Nicholas-web.jpgNick Peterson

Sophomore, English Education Major, Geography Minor
Rutland, N.D.

I am Lead Writing Consultant for the Mayville State Writing Center as well as president of the English and Arts Club on campus. I am also a Mayville State Student Senator. I have the amazing opportunity to go to Japan to film a documentary outlining rural life. Some of my qualifications for the project include: 360 training hours in the field of television productions, a previous film I created was one of 12 to be selected to show at the North Dakota State Film Festival in 2012, and I have hands-on experience with aerial/drone photography. The project I will be creating is a comprehensive film aimed at highlighting the struggles and triumphs that are associated with rural Japanese life. I am excited to experience and document the lifestyles, industry, and culture of rural Japan. I intend to use my experience of living and working in rural North Dakota to draw comparisons as well as contrast the culture of rural Japan and North Dakota. I believe the agricultural lifestyle in North Dakota gives me a unique opportunity to film a documentary regarding rural life in an Asian culture.


Donte-web.jpgDonte Stevens

Junior, Business Administration Major,
Marketing and Management Specializations
Opa-Locka, Fla.

Some of the most influential people in my life have had a great deal of international experience. I first became interested in traveling, studying, and living abroad during my second semester in college when I was enrolled in a multi-cultural global issues class. Every day I left that class with a greater desire to travel the world and learn more from different cultural perspectives, especially Asia, as a leading world economic region. Although I was born in Miami, Fla., I now study in the rural community of Mayville. When I first arrived, I was surprised at how clean the air smelled and how vast the landscape was. Where were all the people? I have since grown as a man and learned to succeed in a different cultural environment. The region of the Kofu Basin is larger than the community of Mayville, yet it is considered relatively rural in Japan. I understand there is going to be considerably larger culture shock. I am excited for what that might mean. My research will focus on marketing and management differences between the United States and Japan. It is centered on the domestic wine industry of Yamahashi Prefecture. Wine is consumed all over the world. Studying the intricacies of wine marketing will be a step in the right direction of achieving my goal of excelling in an international business career. My personal research will explore the marketing of wines and how the approach differs, depending on the targeted demographic. This includes visual media. social media, bottle labeling, and geographic branding. I look forward to asking questions on these subjects with winery owners and production managers. This experience will enhance my academic profile, allow me to learn about Japan and Japanese business culture, and directly benefit my professional career development.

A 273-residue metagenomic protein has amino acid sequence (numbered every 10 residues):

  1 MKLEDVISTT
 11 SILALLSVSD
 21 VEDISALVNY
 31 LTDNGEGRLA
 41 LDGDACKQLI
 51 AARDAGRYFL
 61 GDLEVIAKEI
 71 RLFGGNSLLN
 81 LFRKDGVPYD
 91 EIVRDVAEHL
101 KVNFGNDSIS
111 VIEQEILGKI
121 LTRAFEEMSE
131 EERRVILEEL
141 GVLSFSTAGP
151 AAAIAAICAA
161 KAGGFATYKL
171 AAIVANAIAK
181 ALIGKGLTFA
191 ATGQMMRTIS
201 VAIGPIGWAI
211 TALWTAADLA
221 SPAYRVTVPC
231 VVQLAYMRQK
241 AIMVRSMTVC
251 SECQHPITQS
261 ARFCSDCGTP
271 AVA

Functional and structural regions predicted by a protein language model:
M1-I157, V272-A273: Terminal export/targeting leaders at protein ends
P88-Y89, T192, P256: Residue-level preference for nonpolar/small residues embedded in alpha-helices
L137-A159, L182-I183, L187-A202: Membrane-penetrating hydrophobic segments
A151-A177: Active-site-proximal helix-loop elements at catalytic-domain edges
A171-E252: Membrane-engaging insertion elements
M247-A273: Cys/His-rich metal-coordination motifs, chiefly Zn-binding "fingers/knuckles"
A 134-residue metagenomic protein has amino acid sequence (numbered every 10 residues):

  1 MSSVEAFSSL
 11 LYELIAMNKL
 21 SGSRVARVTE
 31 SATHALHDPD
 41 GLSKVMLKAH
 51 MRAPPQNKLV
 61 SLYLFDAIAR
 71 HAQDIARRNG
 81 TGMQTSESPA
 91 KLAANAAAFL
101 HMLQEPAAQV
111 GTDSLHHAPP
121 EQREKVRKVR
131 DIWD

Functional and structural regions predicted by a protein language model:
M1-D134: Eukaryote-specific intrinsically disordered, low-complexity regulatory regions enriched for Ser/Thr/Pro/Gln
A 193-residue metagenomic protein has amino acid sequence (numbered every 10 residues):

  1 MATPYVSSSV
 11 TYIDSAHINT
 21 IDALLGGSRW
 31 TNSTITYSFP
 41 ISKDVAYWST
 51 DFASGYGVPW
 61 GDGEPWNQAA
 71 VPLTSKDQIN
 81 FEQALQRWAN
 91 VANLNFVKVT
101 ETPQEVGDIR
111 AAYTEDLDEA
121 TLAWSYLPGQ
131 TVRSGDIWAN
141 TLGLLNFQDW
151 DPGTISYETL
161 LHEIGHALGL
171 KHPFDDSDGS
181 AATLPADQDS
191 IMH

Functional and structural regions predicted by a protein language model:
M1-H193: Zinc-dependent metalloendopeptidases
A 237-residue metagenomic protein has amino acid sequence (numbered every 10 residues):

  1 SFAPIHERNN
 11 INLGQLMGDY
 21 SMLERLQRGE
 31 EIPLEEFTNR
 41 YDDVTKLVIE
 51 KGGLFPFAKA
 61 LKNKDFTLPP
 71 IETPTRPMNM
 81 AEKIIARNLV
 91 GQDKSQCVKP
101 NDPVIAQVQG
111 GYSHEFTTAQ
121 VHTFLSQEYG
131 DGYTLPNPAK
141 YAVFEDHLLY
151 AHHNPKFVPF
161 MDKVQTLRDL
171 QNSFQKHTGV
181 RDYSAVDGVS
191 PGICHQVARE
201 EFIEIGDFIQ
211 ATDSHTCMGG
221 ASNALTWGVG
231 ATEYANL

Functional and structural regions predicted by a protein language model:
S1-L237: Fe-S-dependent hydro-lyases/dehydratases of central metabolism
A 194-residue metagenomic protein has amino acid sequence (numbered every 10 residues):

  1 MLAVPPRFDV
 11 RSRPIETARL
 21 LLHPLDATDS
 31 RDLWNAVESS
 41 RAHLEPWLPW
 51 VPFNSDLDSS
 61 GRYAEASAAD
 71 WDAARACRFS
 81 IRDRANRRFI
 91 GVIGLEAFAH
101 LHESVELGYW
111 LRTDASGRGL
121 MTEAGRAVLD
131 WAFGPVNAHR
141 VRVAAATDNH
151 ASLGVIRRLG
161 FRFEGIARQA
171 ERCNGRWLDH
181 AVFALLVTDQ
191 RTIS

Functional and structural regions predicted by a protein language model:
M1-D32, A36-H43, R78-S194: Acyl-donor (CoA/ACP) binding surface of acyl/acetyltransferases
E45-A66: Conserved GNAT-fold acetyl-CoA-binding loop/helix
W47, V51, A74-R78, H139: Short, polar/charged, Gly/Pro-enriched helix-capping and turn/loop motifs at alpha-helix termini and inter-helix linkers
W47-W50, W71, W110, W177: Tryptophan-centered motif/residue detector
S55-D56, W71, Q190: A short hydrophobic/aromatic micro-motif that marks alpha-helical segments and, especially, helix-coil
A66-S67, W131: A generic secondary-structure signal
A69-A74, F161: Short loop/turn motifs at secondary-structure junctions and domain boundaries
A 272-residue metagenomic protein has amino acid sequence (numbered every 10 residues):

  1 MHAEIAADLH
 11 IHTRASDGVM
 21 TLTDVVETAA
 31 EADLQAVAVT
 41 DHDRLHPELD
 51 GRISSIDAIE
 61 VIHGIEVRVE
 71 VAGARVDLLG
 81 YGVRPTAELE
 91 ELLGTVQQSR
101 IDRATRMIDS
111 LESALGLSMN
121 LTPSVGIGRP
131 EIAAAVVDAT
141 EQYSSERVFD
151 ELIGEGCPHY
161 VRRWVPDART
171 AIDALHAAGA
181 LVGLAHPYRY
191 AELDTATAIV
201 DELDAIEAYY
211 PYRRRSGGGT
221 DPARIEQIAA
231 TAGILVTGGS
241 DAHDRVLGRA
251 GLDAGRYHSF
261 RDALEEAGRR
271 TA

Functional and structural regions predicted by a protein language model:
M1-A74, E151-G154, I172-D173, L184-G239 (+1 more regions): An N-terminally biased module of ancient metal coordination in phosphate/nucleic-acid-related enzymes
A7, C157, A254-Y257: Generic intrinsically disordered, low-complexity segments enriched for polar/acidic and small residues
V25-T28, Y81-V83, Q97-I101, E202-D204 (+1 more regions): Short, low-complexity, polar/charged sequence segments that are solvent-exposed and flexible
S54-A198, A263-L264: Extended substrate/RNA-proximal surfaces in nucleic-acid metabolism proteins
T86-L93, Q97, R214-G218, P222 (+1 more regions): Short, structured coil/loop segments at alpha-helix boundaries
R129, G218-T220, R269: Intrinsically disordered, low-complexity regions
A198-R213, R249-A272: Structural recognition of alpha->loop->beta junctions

Will you help?


Would you like to help this team of Mayville State students who will be going on the trip of a lifetime to conduct research in Japan for a month? You can help them to have the full Japanese experience with your financial assistance.